Disclaimer: I'm backing up 2 decades ago from a previous career, so my chem may be a little fuzzy.
 
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djrockinsteve

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For me, I rack when my s.g. hits 1.000 or less and stops declining. I will pour from my primary into mycarboy thru a funnel and screen and allow the wine to splash. (Oh no did he say splash?) Yes, this disapates the majority of my CO2.

I'll add pot. meta. and other than a few wines I'm doing now I will add sparleloid. I don't care for bentonite so I have been using sparkeloid and have had no problems at all.

I'll let my wine sit for 6 weeks then rack off the lees into another carboy, add a pinch of pot. meta. oak possibly depending upon the wine, airlock and let it sit 6 to 12 months. The majority of my carboys are filled within an inch of the bung.

When it's time I'll check the s.g., sweeten and sorbate if needed then bottle sometime thereafter when I know it hasn't refermented.

This was the way I was taught and my wines are great. I know everyone does things differently but as long as you have no problems and care for your wine then who is right and who is wrong? No One!

I personally don't want my wines to taste exactly the same year after year. I like to make a variety and as I've mentioned before have most likely over 20 different wines aging or ready to bottle.

One of my clients works for the LCB as a taste tester. After giving him some of my wine he conveyed to me that my wines were just if not better than most of what they carry in the stores. This made me feel really good considering I was making mine in my basement.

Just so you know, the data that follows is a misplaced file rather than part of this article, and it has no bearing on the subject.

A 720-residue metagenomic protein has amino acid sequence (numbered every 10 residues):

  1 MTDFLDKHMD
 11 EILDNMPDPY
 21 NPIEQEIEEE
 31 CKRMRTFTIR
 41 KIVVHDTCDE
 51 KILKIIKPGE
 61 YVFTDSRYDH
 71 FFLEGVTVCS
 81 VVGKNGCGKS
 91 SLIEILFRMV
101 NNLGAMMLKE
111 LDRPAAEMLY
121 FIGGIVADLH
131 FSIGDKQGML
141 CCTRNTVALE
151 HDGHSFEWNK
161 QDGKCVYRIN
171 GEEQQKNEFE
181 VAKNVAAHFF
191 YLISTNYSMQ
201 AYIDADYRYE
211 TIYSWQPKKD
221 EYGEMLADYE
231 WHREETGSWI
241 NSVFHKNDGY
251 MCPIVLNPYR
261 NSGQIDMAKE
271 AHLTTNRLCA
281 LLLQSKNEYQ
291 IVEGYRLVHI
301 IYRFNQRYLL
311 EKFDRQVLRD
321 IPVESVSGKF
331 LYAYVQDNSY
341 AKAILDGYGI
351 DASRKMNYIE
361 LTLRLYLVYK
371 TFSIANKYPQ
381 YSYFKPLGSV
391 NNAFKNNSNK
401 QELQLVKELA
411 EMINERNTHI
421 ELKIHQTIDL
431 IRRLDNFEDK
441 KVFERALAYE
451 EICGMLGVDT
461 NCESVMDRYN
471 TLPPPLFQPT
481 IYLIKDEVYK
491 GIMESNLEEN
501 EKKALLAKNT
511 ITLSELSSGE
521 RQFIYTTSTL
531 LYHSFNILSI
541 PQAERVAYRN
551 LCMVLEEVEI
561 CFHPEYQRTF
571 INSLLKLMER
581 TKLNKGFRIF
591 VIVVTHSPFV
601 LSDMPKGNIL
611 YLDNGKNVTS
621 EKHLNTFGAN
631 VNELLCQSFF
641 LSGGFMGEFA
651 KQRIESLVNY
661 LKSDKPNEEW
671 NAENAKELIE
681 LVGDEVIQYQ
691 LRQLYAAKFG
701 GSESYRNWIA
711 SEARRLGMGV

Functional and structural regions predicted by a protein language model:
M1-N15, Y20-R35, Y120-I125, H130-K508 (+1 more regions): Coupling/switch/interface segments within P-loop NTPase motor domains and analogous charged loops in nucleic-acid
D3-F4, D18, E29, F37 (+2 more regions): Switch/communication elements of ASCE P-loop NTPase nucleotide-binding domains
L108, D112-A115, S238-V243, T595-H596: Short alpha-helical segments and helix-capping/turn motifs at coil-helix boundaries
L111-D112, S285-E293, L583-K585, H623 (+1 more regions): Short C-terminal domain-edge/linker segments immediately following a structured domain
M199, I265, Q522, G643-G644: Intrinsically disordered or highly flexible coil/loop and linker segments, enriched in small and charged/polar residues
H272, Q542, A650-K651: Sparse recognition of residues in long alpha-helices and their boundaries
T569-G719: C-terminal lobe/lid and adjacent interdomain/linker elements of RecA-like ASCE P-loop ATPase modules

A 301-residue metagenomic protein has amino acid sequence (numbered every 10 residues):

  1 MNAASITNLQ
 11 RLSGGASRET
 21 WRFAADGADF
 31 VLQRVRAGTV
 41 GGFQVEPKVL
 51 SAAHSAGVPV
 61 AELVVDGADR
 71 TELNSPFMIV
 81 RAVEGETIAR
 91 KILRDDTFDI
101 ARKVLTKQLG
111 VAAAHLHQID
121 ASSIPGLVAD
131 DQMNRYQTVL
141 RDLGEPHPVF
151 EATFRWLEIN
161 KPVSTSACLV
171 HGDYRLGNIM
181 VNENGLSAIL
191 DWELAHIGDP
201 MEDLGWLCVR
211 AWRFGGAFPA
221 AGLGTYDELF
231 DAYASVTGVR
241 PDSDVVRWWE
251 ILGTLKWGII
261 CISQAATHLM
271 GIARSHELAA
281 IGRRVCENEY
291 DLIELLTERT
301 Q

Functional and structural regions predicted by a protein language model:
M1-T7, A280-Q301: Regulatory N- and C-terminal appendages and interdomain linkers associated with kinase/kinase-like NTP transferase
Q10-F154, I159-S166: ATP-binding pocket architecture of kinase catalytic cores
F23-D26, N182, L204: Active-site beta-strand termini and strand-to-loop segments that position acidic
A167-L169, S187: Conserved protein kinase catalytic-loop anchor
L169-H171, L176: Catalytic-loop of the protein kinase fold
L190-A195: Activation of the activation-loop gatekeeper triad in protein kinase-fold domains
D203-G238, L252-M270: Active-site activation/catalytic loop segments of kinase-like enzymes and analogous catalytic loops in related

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^he has some good points. it's almost all up to the winemaker. that is why 2 people can make the same recipe and end up with noticeable different wines. which one is better? well, we all have different taste too, so there's never a clear cut answer. it's not science, nor art. it's both.

i just don't like mine to sit on the lees for too long, so i rack a little earlier than the 1.00. doesn't make me right or him wrong or vice versa.

splash racking isn't a bad idea, either.
 

Luc

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I will never recommend this to anyone and will never admit that I ever said this however......

I think I am the most lazy winemaker around here.

First I make my wine and when vigorous fermentation is over or I find that pulp-fermenting has taken long enough I transfer my wine to a carboy.

Next I let it ferment dry.

Then I let it clear on it's own.

Then I bottle it.

The fine less do not bother me and I have never encountered
any problems like foul smells or flavor.
So saying things in another way: I never rack my wines.

I call it in a fancy word: aging sur lees
Just like the french do...........

Luc
 

Leanne

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I will never recommend this to anyone and will never admit that I ever said this however......

I think I am the most lazy winemaker around here.

First I make my wine and when vigorous fermentation is over or I find that pulp-fermenting has taken long enough I transfer my wine to a carboy.

Next I let it ferment dry.

Then I let it clear on it's own.

Then I bottle it.

The fine less do not bother me and I have never encountered
any problems like foul smells or flavor.
So saying things in another way: I never rack my wines.

I call it in a fancy word: aging sur lees
Just like the french do...........

Luc
I forgive you my son.
Actually I am much the same. A wine does what it will.
 

Torch404

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I usually rack to carboy (secondary) once the SG starts getting low and I'm not worried about bubbling through the airlock. I leave it in carboy until clear. Then I rack to another carboy and allow to settle for another week or two before bottling.

If there is a reason like excessive sediment or something that I want to be more delicate about. I will rack off the fine lees in the middle, this is the exception not the rule.